When it comes to technology, sometimes I feel exactly like that: Blind, frustrated, and living out a giant crapshoot. Case in point: The Barnes and Noble Nook Color, version 1.2. Between Monday when I got the email notification to Friday, when I handed in this blog, my emotions sort of went like this:
- Monday: Excitement
- Tuesday: Ecstasy
- Wednesday: Disenchantment
- Thursday: Resentment
- Friday: Resignation
Unconditional love – that’s what I give my lovely Nook Color. I’ve now had it for three weeks, even though the device has been out since November, and I’ve got a fairly good idea of its capabilities. First, it must be said that the NC is a very specific device. It’s a color touch screen tablet that’s still, first and foremost, a device for reading books. When it comes to reading, the NC mostly succeeds. In other areas, not so much.
- Reading Library Books: This is the most important reason that I got an eBook reader, and I have no complaints. Adobe Digital Editions, that’s another matter.
- Size: I deliberately chose a larger size that more closely resembles (so it seems, anyway) the dimensions on a paper page, and I love the 8” x 5” dimensions with a 7” screen. I’m all in favor of fewer page turns.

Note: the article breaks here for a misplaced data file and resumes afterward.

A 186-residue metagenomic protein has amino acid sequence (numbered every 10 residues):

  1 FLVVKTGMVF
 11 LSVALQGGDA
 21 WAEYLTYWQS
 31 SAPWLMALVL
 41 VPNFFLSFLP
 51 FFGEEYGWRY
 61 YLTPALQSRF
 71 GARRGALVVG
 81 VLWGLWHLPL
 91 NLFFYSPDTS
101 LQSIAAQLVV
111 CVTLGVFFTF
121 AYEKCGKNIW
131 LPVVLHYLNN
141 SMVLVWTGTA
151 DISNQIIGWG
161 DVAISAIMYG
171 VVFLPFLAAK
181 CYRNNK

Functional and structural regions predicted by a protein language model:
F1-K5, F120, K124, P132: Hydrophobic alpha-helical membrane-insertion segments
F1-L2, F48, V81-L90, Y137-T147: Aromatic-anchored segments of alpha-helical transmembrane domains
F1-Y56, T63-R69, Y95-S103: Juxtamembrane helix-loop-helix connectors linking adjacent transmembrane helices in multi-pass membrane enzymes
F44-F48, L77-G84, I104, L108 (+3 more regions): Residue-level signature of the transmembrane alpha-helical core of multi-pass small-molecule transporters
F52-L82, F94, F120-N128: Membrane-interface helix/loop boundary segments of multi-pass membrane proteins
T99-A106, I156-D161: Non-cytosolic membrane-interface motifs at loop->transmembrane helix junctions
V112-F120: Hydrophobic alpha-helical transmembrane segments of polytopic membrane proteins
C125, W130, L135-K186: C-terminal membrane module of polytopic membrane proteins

But this time it’s not over the latest iPod iteration or another generation-defining device. Nope, now they’re pissing people off with their new subscription rules.
The facts are these: Consumers can now subscribe to magazines and newspapers through the iTunes App Store. The pieces were put in place with Newsweek and the Daily, in October and earlier this month respectively. But now you can subscribe to almost anything, provided the publishers agree to the new regulations. And the big sticking point for the publishers is that if consumers make the purchase from within the iTunes App Store, Apple takes a 30% cut of the revenue. If you make the purchase outside the App store, Apple gets nothing. And the publisher can’t provide a Web site link from within the app.
According to the experts, there was very little or nothing particularly new at the 2011 Consumer Electronics Show. Well, pooh on you, you jaded roosters – I found it plenty fascinating.
It’s not just the whole tablet thing, although there’s more than enough variation to keep us occupied for at least another year. We’ve got tablets that slide out and tablets that dock in, tablets that swivel and flip and connect. (Heck, I wouldn’t be surprised if next year they came up with a tablet that could dance.) But aside from all the tablets, and the obvious implications for readers on the digital book market, one thing struck me in general: The In Death reality is a lot closer than I thought.
For those who aren’t familiar with J.D. Robb’s In Death series, it depicts a world fifty years in the future, where there are autochefs and robot servants, handheld audio/visual communication devices, lots of synthetic foods, weird and wacky cars; in short, everything that could be touched by technology has been touched, and possibly enhanced.